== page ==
Best Movies Of 2006

You want lists?  I got lists.

Salon’s Best Films Of 2006 (in no particular order, with descriptions):

"Army of Shadows" — Made in 1969 but never released in the States until this year, Jean-Pierre Melville’s drama about a group of men and one woman fighting in the French Resistance isn’t just one of the great films of the ’60s; it’s one of the great films, period.

"Days of Glory (Indigènes)" — Rachid Bouchareb has made an astonishing film about Algerian soldiers fighting to defend France, the country they consider their motherland, from the Nazis. A beautiful, devastating picture about what it means to love your country when it doesn’t love you back. (The Weinstein Co. has released this picture in New York and Los Angeles for a brief Oscar-qualification run; look for wider release in other cities early next year.)

"Casino Royale" — James Bond movies, beloved, junky pop-culture pleasures, aren’t supposed to make best-10 lists. But this imaginative, superbly acted adaptation of Ian Fleming’s first 007 novel works on multiple levels: As a Bond movie, as a thriller and as a marvel of craftsmanship. It’s even better on the second viewing.

"Pan’s Labyrinth" — Guillermo del Toro’s dazzling adult fairy tale about the end of childhood, and the dangers of blind ideology, is one of the finest fantasy pictures ever made. Watching it is a glorious, harrowing experience.

"The Queen" and "Marie Antoinette" — Fraternal-twin pictures that present maligned royals as human beings. Stephen Frears, knowing tragedy is only a flea bite away from comedy, uses our laughter, and even our derision, to lure us into a place where we can feel only sympathy for Elizabeth II (played, brilliantly, by Helen Mirren), a woman locked in a gilded cage of tradition and duty. Many critics sentenced Sofia Coppola to the cultural guillotine for a) having a famous father and b) not featuring enough peasants. Few seemed to have watched her movie, a fantasy portrait of a teenage queen that connects with universal adolescent feelings of belonging nowhere.

"Dave Chappelle’s Block Party" and "Shut Up & Sing" — Two beautifully made pop-music documentaries whose spirit of inclusiveness suggests, daringly, that the United States might be one country instead of a carved-up mess.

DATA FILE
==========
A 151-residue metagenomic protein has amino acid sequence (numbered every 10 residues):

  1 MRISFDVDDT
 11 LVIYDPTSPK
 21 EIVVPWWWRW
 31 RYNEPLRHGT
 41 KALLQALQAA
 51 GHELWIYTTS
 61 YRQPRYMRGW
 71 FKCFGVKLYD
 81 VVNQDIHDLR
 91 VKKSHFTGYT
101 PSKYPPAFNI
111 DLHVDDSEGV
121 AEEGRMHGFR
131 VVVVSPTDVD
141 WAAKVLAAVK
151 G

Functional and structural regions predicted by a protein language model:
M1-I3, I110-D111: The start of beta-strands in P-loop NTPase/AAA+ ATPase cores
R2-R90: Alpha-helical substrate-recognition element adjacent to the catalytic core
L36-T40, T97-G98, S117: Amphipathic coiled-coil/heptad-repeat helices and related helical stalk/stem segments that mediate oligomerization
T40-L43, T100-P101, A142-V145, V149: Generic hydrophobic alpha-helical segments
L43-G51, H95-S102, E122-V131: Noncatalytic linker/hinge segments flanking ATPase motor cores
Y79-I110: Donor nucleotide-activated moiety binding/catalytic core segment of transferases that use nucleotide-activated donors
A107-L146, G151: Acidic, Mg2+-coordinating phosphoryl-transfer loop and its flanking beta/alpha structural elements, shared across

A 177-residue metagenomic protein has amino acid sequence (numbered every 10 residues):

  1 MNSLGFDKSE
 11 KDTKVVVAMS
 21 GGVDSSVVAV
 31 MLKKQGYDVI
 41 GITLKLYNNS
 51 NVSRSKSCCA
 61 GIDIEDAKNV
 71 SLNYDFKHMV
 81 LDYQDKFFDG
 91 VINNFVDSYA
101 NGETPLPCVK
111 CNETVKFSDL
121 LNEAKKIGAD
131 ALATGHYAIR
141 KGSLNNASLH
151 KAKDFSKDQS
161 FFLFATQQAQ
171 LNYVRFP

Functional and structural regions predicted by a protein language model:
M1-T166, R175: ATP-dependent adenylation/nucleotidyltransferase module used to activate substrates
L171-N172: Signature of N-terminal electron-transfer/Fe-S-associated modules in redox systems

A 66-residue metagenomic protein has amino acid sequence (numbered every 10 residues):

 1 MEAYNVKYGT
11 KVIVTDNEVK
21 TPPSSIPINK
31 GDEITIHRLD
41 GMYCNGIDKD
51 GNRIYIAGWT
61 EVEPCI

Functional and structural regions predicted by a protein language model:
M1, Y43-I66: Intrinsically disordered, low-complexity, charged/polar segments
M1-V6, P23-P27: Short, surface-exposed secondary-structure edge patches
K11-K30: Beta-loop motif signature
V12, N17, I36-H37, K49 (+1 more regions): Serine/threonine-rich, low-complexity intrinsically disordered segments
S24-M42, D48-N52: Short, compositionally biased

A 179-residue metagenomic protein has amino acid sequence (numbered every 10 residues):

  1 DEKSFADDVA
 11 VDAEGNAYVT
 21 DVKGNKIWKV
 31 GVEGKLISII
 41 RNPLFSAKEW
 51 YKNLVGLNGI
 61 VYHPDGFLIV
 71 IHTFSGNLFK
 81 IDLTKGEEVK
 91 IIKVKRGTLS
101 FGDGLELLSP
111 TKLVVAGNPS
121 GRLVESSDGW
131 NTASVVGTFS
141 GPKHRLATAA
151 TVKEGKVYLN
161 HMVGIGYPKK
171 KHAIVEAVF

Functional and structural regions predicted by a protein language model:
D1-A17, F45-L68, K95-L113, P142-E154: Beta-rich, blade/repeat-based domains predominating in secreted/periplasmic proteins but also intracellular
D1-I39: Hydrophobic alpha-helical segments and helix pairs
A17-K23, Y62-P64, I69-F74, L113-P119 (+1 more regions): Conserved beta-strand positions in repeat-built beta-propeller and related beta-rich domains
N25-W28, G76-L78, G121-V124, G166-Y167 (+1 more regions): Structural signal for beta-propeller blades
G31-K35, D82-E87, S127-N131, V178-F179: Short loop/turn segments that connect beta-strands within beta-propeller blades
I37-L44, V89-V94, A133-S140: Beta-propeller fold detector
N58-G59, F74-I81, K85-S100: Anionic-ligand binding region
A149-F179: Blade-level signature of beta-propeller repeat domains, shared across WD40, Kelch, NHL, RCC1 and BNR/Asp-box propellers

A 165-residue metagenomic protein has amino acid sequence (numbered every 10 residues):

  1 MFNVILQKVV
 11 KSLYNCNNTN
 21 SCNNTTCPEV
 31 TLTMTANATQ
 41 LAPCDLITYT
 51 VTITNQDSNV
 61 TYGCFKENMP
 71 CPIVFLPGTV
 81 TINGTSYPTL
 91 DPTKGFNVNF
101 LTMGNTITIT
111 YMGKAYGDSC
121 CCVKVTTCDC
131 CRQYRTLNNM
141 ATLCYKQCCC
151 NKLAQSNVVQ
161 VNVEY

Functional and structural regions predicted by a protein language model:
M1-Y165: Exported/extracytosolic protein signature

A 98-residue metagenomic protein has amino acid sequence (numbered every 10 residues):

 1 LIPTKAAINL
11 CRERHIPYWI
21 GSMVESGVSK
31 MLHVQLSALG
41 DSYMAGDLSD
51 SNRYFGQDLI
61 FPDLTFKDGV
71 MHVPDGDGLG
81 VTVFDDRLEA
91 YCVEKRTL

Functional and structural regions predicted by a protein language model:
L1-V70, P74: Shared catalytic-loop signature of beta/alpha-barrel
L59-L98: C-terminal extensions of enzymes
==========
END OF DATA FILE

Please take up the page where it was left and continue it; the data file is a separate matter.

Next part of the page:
"Idlewild" — Messy and extraordinary, Bryan Barber’s Prohibition-era musical, starring OutKast’s Andre 3000 and Big Boi, is a dream history of black pop culture, and a testament — to paraphrase a line from Stanley Crouch — to the ways that inventing, borrowing and refining can bring us closer to the lives we want to lead. One of the most beautiful-looking pictures of the year (the cinematography is by Pascal Rabaud), "Idlewild" slipped out of theaters before most people could see it on the big screen. It deserves an immediate rep-house revival.

"The Painted Veil" — John Curran’s adaptation of Somerset Maugham’s novel about a spoiled Englishwoman (Naomi Watts) whose life is changed when she begins helping her doctor-husband (Edward Norton) fight cholera in the Far East avoids Merchant-Ivoryitis at every turn. A superb example of modern melodramatic filmmaking that respects, but doesn’t fetishize, the past.

"The Notorious Bettie Page" — Mary Harron’s affectionate and intelligent portrait of the famous ’50s pinup queen asks, and answers, the question of what the camera can tell us about a life. Gretchen Mol’s performance is as fearless as it is lovely.

"A Prairie Home Companion" — Robert Altman’s final picture is a shaggy-dog story that turned out to be a swan song, and its spirit and sense of community are pure Altman: The picture gives the feel of life unfolding before our eyes. And, in true Altman fashion, it’s filled with half-finished conversations that, even in their truncated state, manage to say it all. Altman’s movies — even the bad ones — have always been the sort that foster vivid discussion and fierce arguments. There will be no more Altman movies. But we can honor him by keeping the conversation going.

AFI’s Best Films Of 2006 (in alphabetical order)


Borat: Cultural Learnings of America for Make Benefit Glorious Nation of Kazakhstan

The Devil Wears Prada


Half Nelson

Happy Feet

Inside Man

Letters from Iwo Jima

Little Miss Sunshine

United 93

Rolling Stone’s Ten Best Movies of 2006

The Departed


Letters from Iwo Jima/Flags of Our Fathers



United 93

The Queen


Little Miss Sunshine

A Prarie Home Companion

Time Magazine’s 10 Best Movies of 2006

Letters From Iwo Jima

Borat: Cultural Learnings of America for Make Benefit Glorious Nation of Kazakhstan